Long-term stability of hypoglossal nerve stimulation for the treatment of obstructive sleep apnea in children with Down syndrome

Int J Pediatr Otorhinolaryngol. 2021 Oct:149:110868. doi: 10.1016/j.ijporl.2021.110868. Epub 2021 Aug 5.


Importance: Obstructive sleep apnea (OSA) occurs in 55-97% of people with Down syndrome (DS). Even after adenotonsillectomy, residual OSA often persists into adulthood due, in part, to tongue base collapse. Implantable hypoglossal nerve stimulators are being investigated in children and young adults with DS and persistent, moderate to severe OSA. However, the long-term necessity for such an intervention-especially as patients mature and voltage adjustment becomes warranted-has not been previously reported in the pediatric DS population.

Objective: To assess the long-term need for implantable hypoglossal nerve stimulators and the necessity for voltage adjustment in children and young adults with Down syndrome.

Design: This is a case series from an ongoing clinical trial assessing safety and efficacy of hypoglossal nerve stimulation among 42 children and young adults with DS and persistent OSA, despite adenotonsillectomy and trialed positive airway pressure (PAP) therapy. We focus here on the first 4 participants who have undergone implantation by age 13 and have completed at least 44 months of follow-up.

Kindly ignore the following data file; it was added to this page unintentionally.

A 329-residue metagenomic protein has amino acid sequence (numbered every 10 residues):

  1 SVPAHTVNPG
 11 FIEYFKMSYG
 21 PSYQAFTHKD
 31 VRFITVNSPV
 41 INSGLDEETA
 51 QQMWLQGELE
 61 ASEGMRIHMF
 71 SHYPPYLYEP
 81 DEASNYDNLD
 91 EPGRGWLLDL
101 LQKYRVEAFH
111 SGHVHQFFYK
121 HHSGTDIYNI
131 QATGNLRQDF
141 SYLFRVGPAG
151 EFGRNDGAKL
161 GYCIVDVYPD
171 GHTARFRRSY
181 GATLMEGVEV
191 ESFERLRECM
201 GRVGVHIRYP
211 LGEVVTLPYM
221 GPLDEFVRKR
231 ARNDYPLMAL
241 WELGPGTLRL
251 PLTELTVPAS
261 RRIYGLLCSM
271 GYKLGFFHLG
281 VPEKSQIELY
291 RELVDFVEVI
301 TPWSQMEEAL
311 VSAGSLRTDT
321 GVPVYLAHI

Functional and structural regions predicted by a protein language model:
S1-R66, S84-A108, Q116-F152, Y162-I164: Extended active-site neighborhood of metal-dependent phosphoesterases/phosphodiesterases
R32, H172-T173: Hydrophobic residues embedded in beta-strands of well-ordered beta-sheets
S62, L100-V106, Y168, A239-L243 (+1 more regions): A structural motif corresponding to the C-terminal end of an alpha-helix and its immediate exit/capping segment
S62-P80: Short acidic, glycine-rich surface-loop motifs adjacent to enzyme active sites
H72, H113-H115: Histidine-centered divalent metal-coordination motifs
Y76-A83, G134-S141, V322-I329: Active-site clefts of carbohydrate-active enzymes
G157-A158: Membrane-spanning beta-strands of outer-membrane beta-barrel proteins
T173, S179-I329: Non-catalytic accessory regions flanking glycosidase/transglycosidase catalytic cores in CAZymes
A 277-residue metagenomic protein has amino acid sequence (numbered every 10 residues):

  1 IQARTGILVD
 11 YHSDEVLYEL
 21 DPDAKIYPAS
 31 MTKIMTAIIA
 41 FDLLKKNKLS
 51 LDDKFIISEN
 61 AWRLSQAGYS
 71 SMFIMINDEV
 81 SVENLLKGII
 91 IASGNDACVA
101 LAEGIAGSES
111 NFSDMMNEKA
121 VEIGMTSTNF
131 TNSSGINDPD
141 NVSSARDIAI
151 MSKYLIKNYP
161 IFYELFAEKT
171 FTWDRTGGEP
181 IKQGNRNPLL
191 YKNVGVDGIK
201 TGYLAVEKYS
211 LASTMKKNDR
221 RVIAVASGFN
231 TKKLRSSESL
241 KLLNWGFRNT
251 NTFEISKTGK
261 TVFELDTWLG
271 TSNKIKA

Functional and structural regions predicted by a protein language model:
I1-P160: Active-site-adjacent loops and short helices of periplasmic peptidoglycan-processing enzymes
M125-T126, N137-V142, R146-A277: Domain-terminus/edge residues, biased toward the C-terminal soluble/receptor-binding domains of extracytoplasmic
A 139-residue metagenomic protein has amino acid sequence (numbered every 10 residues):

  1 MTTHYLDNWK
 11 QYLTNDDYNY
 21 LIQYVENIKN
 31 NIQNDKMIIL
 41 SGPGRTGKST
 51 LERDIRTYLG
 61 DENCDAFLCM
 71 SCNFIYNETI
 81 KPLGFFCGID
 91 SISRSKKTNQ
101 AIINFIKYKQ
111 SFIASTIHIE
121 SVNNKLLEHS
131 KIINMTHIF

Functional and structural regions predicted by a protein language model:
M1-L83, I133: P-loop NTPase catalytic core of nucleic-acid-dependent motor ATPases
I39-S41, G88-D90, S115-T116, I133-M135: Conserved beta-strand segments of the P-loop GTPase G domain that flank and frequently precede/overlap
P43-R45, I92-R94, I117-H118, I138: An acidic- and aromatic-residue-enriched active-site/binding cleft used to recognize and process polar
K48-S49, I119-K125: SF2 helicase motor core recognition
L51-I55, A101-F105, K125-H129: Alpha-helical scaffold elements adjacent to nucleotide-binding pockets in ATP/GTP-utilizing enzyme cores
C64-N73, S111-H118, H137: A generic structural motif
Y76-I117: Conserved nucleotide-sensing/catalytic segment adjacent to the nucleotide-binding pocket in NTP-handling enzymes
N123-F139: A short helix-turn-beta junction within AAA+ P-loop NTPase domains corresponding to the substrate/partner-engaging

Participants: 4 participants (2 male, 2 female; ages 10-13 years) with DS and persistent, severe OSA (AHI > 10 events/h) underwent hypoglossal nerve stimulator implantation and were followed for 44-58 months.

Setting: Participants completed in-lab sleep studies at baseline (before implantation), 1 year postoperatively, and 44-58 months postoperatively. During their most recent follow-up, 2 participants completed split-night sleep studies in which assessment was done with the device both on and off.

Interventions: Hypoglossal nerve stimulator implantation.

Main outcomes and measures: Stability in titrated and untitrated OSA as measured by the apnea-hypopnea index (AHI); growth measures including BMI; and quality of life as measured by the OSA-18 questionnaire.

Results: Compared to baseline, all 4 participants maintained reductions of at least 50% in AHI over the course of follow-up. At recent follow-up, two participants had persistent, moderate OSA despite stimulation therapy. The other two participants achieved 100% reductions in AHI with stimulation therapy; when they underwent split-night sleep studies, the severe OSA persisted with the device turned off. Improvement in OSA-18 quality of life scores was observed in three of the four participants.

Conclusion: and Relevance: Hypoglossal nerve stimulation continues to effectively control OSA in children with DS as they mature, while their underlying untitrated OSA appears to persist into adulthood.

Trial registration: clinicaltrials.gov Identifier: NCT2344108.

Trial registration: ClinicalTrials.gov NCT02344108 NCT02344108.

Keywords: Hypoglossal nerve stimulation; Obstructive sleep apnea.

MeSH terms

  • Adolescent
  • Adult
  • Child
  • Down Syndrome* / complications
  • Down Syndrome* / therapy
  • Electric Stimulation Therapy*
  • Female
  • Humans
  • Hypoglossal Nerve
  • Male
  • Quality of Life
  • Sleep Apnea, Obstructive* / therapy
  • Treatment Outcome
  • Young Adult

Associated data

  • ClinicalTrials.gov/NCT02344108
  • ClinicalTrials.gov/NCT02344108